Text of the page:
Taking the bread and the wine first puts our primary focus where it belongs: on what God and Jesus Christ did for us (and, eventually, for every human being ever created) in order to reconcile us to God. That recognition and knowledge is designed to bring us to an attitude of humility before God and Christ and toward each other (this is an extension of our forgiving others as we have been forgiven by God through Jesus Christ’s atonement for our sins), which is the attitude exemplified by washing each other’s feet.

When we humans decide to change the order (and I don’t know who did or why, but I am troubled greatly by this), we are essentially dissing Jesus Christ and telling Him we’re going to decide how we do things instead of following Him and His example.

The distorted order in which most of the ekklesia observes the Passover, in fact, though, represents a larger spiritual error that plagues the body: the primary focus on loving each other (the 2nd great commandment) with loving God and Jesus Christ (the greatest commandment in the words of Jesus Christ Himself) either occasionally sidelined to a mere mention, but most often, ignored altogether in context.

When Jesus Christ says, “Follow Me,” and leaves a clear and straightforward example in the Passover observance of one way to do just that and we don’t follow Him, then we in the ekklesia are just like the Israelites in the Old Testament, doing what is right in our own eyes, and like the scribes and the Pharisees in the New Testament, who rejected their Savior in favor of their creation of their own traditions and commandments outside and way beyond scripture.

It would behoove each of us as members of the body of Christ to think deeply about this practice and some of the most sobering words – for me (I pray about this continually) – none of us should ever want to hear that Jesus Christ stated He would say to some who believed they were following Him when He returns to the earth to establish God’s kingdom here:

“Not everyone who says to Me, ‘Lord, Lord,’ shall enter the kingdom of heaven, but he who does the will of My Father in heaven. Many will say to Me in that day, ‘Lord, Lord, have we not prophesied in Your name, cast out demons in Your name, and done many wonders in Your name?’ And then I will declare to them, ‘I never knew you; depart from Me, you who practice lawlessness!’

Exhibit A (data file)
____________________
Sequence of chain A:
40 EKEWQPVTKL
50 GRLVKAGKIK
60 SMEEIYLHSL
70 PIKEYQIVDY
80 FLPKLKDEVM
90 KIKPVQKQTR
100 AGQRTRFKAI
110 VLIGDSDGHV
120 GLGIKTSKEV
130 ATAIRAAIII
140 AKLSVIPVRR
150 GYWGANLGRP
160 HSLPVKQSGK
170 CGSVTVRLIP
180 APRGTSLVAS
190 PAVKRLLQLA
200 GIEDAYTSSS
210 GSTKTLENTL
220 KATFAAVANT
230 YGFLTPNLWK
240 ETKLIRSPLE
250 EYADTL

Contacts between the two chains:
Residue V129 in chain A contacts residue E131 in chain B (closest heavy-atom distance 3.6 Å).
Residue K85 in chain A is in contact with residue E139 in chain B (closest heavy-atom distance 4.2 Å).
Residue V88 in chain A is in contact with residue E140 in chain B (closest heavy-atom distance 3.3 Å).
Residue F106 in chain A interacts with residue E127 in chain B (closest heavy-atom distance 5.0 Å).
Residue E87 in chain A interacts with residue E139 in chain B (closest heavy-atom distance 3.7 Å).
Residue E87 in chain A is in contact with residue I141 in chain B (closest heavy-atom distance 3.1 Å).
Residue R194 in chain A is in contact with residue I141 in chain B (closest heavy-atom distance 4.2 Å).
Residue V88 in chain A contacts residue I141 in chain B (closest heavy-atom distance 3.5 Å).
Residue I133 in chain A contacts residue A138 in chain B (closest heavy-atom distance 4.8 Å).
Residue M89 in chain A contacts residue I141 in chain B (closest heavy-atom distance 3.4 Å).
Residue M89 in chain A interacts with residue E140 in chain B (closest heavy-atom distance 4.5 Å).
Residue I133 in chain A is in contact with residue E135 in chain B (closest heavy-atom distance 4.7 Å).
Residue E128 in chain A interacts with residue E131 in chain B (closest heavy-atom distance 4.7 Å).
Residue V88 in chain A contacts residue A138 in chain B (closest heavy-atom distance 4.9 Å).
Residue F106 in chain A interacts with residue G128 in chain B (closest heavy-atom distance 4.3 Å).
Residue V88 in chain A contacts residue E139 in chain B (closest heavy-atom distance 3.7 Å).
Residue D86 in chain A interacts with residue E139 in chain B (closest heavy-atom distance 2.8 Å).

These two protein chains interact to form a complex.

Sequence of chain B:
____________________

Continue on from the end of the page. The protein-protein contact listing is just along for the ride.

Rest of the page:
Matthew 7:21-23





2 comments on ““Follow Me:” The Order in Which Christ Observed His Last Passover

  1. John D Carmack
    April 10, 2016

    Well, I am going to respectfully disagree, and I go into some of the reasons on the wiki article I just finished, along with a pointer to a better reference. However, I do believe the timing of the events are ambiguous enough, and again I point out some of the reasons why, that rational people can still disagree.

    What I really do want to comment on, though, is the statement “Luke’s account was secondhand information”. That might well be, but he has been exonerated as quite the historian by several commentators. Furthermore, his early walk before Paul became converted was a close association with Peter, which is evident by many statements he made.

    “1 Many have undertaken to compile a narrative about the events that have been fulfilled among us, 2 just as the original eyewitnesses and servants of the word handed them down to us. 3 It also seemed good to me, since I have carefully investigated everything from the very first, to write to you in an orderly sequence, most honorable Theophilus, 4 so that you may know the certainty of the things about which you have been instructed.”

    I think the statement setting him apart as not being an eye witness is not a wise one, and it can lead one down the road to rejecting the inspiration and authority of canonization. I believe that God intended it to be part of the narrative, and, therefore, is just as inspired as the other three narratives.

    • ccbible11
      April 11, 2016

      Thanks for your comments, John. I certainly didn’t intend to give the impression that the Bible, in its entirety is not the divinely-inspired word of God when referring to Luke’s account as not being consistent with the Passover as laid out by Matthew 26 and John 13-17.

      I did read your article and it was very well done.

      And we can agree to disagree without being disagreeable. I continue to take this and all the other concerning things – because my heartfelt desire is to serve God and follow Jesus Christ faithfully in all things, as I know yours is too – to God and ask Him to lead me and guide me every step of the way, not allowing me to be blind and to stumble.

      Faith, as we’ve discussed, is the critical element that is often being tested by God when these things arise. And, in faith, I will take the Passover in the manner of the congregation that I will observe it with does.